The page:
‘Hey Jude, don’t make it bad’ So sung Paul McCartney and the Beatles. The UK, with the Southern part, in particular, saw some of the worst of the hurricane that was St Jude. My county town of Essex saw its share of devastation, why my patio furniture was blown from one end of the patio to the other!
I make light of it, of course. While we didn’t have anything approaching a ‘Michael Fish’ moment, the MET office were not taking any chances and issued plenty of severe weather warnings, many households lost electricity, trees fell, homes and businesses suffered, and there were sadly some fatalities. Thankfully Comms Express escaped unscathed, and our thoughts are with those who have suffered.
However, one St Jude news item, in particular, caught my attention.
Mainland Europe also saw its own severe weather conditions, and in particular, the coastal regions of Portugal experienced some of the biggest waves in their history.
On holiday I love splashing around with a boogie board as much as the next man; of course, pretending I’m a champion surfer. It’s all great fun as I get thrown around, resembling a piece of clothing in a washing machine I end up gasping for breath on the shore, much to the amusement of friends and family!
How I would love to have learnt to surf. It’s never too late, you cry! Believe you me, in this case, I beg to differ! But that said I do marvel at these guys and gals who throw themselves at the mercy of Mother Nature and venture out into the wilds of the sea to compete against the swell and ride again and again the white sea horses.
It is hard to believe that a person is standing on a piece of bulsar wood, okay granted technology has progressed somewhat, and nowadays they’re made of polyurethane or polystyrene foam covered with layers of fibreglass, can ride through waves of such ferocity.
It is with a sense of awe that I read that a Brazilian, one Carlos Burle, rode the world’s most significant wave. Yesterday off the coast of Nazare, a sleepy fishing village near Praia do Norte, Burle rode an estimated 100ft wave; staggering. His colleague and fellow Brazilian Maya Gabeira nearly lost her life, yet thankfully only broke an ankle.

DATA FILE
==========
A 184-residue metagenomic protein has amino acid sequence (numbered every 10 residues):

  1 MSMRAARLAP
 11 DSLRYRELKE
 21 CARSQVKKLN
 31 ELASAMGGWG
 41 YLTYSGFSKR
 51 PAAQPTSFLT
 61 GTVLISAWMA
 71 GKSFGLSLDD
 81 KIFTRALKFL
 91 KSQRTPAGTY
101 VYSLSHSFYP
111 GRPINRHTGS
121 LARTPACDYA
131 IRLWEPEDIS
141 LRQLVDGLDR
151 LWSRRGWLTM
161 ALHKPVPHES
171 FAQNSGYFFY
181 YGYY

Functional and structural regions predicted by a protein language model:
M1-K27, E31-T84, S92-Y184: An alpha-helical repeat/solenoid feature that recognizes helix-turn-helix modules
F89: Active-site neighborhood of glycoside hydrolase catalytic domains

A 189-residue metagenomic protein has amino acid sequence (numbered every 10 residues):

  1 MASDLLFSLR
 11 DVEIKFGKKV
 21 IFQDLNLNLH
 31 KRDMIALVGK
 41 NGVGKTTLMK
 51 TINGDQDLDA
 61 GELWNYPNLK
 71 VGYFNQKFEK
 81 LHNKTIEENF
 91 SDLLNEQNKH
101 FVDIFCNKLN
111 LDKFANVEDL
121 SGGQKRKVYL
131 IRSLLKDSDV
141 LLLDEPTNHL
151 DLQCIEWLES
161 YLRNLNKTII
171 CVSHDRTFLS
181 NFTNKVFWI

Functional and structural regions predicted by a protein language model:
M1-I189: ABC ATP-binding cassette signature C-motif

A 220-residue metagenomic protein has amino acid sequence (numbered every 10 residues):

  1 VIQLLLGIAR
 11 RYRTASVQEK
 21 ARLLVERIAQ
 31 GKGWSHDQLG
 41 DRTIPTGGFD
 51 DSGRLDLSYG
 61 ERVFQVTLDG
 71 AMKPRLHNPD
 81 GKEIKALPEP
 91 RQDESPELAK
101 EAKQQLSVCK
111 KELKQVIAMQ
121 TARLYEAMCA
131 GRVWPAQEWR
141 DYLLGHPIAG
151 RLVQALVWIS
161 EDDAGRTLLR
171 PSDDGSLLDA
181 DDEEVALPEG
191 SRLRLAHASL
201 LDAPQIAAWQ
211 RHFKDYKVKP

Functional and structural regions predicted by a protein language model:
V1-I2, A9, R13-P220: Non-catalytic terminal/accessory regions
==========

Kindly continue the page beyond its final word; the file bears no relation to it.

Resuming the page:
Renowned for picking up the best of the fierce Atlantic swell, it’s a mecca for the world’s best surfers. It was in the same place on November 1st 2011 that the previous record was recorded, 78ft.
Mr Burle seems an unassuming man. He spoke to a surfing a magazine about his achievement
“At one stage there was a bit of shouting and screaming. Everyone was so excited you know, and I was just shouting back at them, telling them that it’s just another big day, that everyone had to stay focused.”
“It was luck. We never know when we will be catching the wave. I still hadn’t surfed any wave and everyone had already had their rides. Maya almost died,” he told Surfer Today. “For me, it was a big adrenaline moment to get back there after what happened.”
As you know, I work surrounded by many forms of technology every day here at Comms Express yet feats like these never cease to amaze me. I love seeing how far we’ve progressed in life with technology at the vanguard, yet we have daredevils like Carlos Burle taming 100ft waves.
I’m off to grab my boogie board